Monday, September 25, 2006

"Dear Barry, Merry Christmas, love Glenn"

Newcastle Utd 1 - 1 Everton

It could - and perhaps should - have been better but, for the fact that we managed to garner a point at all, we should be thankful to Barry Sygmuta.

After the horrible 2-1 defeat to Fulham a fortnight ago, we couldn't afford another poor loss at home, but a previously unbeaten Everton side certainly weren't going to make it easy.

Titus Bramble returned from injury to take his place alongside Craig Moore in central defence, with Peter Ramage reverting to left back in place of the suspended Celestine Babayaro. Meanwhile, an injury to Damien Duff meant that Charles N'Zogbia was also restored to the side in his favourite position on the left side of midfield.

We started well with N'Zogbia and James Milner threatening on the flanks and Scott Parker soon imposing himself in the middle of the park in front of the watching England boss Steve McClaren. All the same, our goal owed a great deal to extraordinarily benevolent refereeing.

Roeder later claimed "We obviously prepare and watch the opposition and I noticed that on a few games recently Everton came screaming out on wide free-kicks", but the fact of the matter is that, from Emre's 13th minute dead ball, they executed it perfectly - only for assistant referee Sygmuta to forget about the existence of the offside rule and leave Shola Ameobi to shoot past Tim Howard. It's a measure of quite how far offside Ameobi was that he had time to pause and turn to look for a flag before hitting the shot. In the absence of that flag, referee Steve Bennett had little option but to award a goal.

Ameobi's afternoon was curtailed by injury shortly afterwards, number 23 leaving the pitch to great applause in the 23rd minute to be replaced by Antoine Sibierski. What ensued was a fast-paced and fluent game of football, with both sides showing more attacking intent than defensive discipline. Joleon Lescott came closest for Everton with a header, while Scott Parker nearly rounded off a great bit of Toon interplay with a goal, bursting into the box only to see his lob tipped wide by Timmy Tourettes.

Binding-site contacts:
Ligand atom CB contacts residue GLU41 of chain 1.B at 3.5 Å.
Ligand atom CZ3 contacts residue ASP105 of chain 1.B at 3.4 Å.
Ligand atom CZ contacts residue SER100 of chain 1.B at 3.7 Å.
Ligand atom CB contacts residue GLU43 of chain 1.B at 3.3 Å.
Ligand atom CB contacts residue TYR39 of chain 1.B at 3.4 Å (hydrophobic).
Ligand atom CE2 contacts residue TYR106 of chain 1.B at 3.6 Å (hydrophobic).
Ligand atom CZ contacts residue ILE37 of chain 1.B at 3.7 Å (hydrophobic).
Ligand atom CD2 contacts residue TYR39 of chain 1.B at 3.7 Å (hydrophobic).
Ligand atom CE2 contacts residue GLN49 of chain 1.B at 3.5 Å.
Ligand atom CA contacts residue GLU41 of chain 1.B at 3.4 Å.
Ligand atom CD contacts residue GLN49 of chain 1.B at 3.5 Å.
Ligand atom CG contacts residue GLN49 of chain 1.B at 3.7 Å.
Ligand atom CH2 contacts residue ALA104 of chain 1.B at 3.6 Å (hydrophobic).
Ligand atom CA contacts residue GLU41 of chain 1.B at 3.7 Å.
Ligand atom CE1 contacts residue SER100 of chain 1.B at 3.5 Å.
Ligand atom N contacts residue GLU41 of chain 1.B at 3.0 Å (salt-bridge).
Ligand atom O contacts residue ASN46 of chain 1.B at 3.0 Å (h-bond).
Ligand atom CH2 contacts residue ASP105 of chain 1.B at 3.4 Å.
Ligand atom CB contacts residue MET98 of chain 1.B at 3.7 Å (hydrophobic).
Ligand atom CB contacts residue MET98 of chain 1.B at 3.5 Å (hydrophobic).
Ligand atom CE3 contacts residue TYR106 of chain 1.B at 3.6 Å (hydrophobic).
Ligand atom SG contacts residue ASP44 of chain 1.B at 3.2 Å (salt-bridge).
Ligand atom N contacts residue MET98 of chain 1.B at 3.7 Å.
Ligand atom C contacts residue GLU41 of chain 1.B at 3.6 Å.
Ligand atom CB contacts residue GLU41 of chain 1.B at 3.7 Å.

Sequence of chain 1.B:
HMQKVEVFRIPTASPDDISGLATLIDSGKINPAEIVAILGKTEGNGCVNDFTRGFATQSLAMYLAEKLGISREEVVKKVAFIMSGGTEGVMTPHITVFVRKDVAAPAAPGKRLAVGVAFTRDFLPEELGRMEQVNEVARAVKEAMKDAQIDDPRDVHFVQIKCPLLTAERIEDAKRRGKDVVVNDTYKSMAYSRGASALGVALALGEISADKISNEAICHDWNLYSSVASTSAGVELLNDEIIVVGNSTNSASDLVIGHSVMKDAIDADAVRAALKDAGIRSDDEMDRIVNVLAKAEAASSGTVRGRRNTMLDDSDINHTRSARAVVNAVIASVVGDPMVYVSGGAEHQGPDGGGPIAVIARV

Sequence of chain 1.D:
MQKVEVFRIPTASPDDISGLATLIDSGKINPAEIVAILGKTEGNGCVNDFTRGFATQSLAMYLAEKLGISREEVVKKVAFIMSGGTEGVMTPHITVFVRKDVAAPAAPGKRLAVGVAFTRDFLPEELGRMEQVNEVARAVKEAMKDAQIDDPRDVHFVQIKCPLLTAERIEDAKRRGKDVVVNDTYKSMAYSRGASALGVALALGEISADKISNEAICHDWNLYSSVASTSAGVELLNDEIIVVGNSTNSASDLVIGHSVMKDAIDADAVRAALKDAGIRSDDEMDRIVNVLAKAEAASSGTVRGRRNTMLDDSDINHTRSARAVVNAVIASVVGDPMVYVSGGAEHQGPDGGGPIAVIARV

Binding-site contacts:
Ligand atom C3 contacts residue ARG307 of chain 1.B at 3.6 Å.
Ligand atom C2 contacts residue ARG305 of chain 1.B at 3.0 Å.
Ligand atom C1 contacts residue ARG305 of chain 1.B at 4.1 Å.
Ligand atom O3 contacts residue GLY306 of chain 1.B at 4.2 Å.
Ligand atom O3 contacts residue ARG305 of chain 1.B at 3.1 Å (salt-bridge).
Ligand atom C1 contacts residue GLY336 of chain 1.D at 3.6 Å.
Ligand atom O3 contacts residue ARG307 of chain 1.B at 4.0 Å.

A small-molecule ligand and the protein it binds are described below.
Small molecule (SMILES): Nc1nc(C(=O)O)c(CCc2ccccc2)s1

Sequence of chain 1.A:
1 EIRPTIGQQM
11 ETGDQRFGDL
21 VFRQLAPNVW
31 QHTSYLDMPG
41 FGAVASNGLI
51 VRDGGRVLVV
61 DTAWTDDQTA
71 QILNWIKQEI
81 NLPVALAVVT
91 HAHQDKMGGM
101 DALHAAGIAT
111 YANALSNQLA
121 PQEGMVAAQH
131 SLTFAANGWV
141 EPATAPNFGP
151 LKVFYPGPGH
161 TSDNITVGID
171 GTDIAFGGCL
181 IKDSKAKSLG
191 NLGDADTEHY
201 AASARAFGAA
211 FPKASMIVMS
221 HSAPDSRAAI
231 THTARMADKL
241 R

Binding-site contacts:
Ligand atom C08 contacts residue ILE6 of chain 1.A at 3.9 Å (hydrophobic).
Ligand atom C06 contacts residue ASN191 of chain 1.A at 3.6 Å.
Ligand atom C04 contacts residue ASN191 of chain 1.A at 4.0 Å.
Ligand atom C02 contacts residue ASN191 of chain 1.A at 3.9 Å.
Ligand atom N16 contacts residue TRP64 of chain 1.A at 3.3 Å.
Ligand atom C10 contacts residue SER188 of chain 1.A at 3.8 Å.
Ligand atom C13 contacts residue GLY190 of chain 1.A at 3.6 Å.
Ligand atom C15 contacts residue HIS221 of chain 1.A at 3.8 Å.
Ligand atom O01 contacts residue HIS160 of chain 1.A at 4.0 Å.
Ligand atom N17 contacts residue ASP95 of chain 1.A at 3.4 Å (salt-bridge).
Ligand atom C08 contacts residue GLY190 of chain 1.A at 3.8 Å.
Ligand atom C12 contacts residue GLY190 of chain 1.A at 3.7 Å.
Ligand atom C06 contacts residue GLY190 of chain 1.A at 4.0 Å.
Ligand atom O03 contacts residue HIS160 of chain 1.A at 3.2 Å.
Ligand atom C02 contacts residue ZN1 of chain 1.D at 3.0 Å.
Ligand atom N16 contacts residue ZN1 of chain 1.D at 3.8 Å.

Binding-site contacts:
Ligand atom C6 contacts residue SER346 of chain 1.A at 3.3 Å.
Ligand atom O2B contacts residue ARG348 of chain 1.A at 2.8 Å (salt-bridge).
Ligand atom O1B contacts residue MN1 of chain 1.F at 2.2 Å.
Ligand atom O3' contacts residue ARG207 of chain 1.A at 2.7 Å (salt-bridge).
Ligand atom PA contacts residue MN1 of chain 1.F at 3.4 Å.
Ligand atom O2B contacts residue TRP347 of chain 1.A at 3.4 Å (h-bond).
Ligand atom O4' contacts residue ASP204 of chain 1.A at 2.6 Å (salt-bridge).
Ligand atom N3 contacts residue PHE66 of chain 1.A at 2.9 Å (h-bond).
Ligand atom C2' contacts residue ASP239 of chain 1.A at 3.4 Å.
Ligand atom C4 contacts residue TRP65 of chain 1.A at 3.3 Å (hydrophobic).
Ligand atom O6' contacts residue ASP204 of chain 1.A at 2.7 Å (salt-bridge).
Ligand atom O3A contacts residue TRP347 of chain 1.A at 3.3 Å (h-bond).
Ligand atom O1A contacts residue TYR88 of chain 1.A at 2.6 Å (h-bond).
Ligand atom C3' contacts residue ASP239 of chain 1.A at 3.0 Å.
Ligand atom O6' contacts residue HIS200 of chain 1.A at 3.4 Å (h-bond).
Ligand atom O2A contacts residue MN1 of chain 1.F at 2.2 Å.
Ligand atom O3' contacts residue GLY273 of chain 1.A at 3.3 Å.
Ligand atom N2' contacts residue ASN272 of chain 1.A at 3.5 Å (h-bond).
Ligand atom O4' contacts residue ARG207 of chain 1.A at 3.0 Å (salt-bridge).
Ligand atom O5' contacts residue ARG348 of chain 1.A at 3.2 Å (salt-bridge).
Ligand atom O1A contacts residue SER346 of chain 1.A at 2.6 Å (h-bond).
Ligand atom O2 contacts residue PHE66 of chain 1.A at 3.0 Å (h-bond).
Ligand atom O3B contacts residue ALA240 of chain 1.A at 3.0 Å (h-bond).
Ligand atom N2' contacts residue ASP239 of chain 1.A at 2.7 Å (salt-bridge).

Parker was putting in another typically committed all-action display, but, as Lee Dixon pointed out later on 'Match Of The Day 2', when Everton's equaliser came four minutes before the break it was Parker who was at least partly culpable. Having partially cleared a corner, he then lost his bearings, allowing Mikael Arteta acres of space to cross onto the head of the unmarked Tim Cahill. Steve Harper may have been embarrassed by Xabi Alonso in midweek, but there was nothing he could have done about this.

That ended the scoring, but the second half was even more open and dynamic than the first. Obafemi Martins continued to look dangerous but just couldn't produce the finish, denied on one notable occasion by Howard's chest, and Milner terrified Nuno Valente down the right wing, but Sibierski was poor at best. Everton posed a significant threat on the break, and though Andrew Johnson had few sights of goal he did worry our back line every time he got the ball.

After a confident start Bramble was looking increasingly nervous, and it was he who received the game's first red card in the 75th minute. His name had already been taken when he stupidly lunged into a challenge on the edge of our penalty area, flattening Leon Osman. In many ways it was an act of kindness on Bennett's part - kind for Bramble himself and kind for us fans too. That said, we might have been left cursing Bramble's foolishness had Tony Hibbert not got his marching orders for two bookable offences just two minutes later.

Roeder had been readying Guiseppe Rossi to come on before Bramble's red and was then ready to throw Steven Taylor into the fray before Hibbert's dismissal convinced him to revert to his original plan. The on-loan striker took a while to get a touch but looked very lively, forcing a couple of half-decent saves from Howard, and though Everton also had one or two late openings through Osman (denied by Harper) we were probably the more disgruntled supporters at the final whistle.

So, six games in and we have seven points, a tally that is unlikely to rise with next weekend's match against Man Utd. Worringly, we took 13 points from the corresponding games last season. The Liverpool game aside, all the others are matches we would have been disappointed not to have won. And most worrying is the fact that our defence is once again sphincter-looseningly lax - just in time for the trip to the DevilBowl...

Other reports: BBC, Guardian


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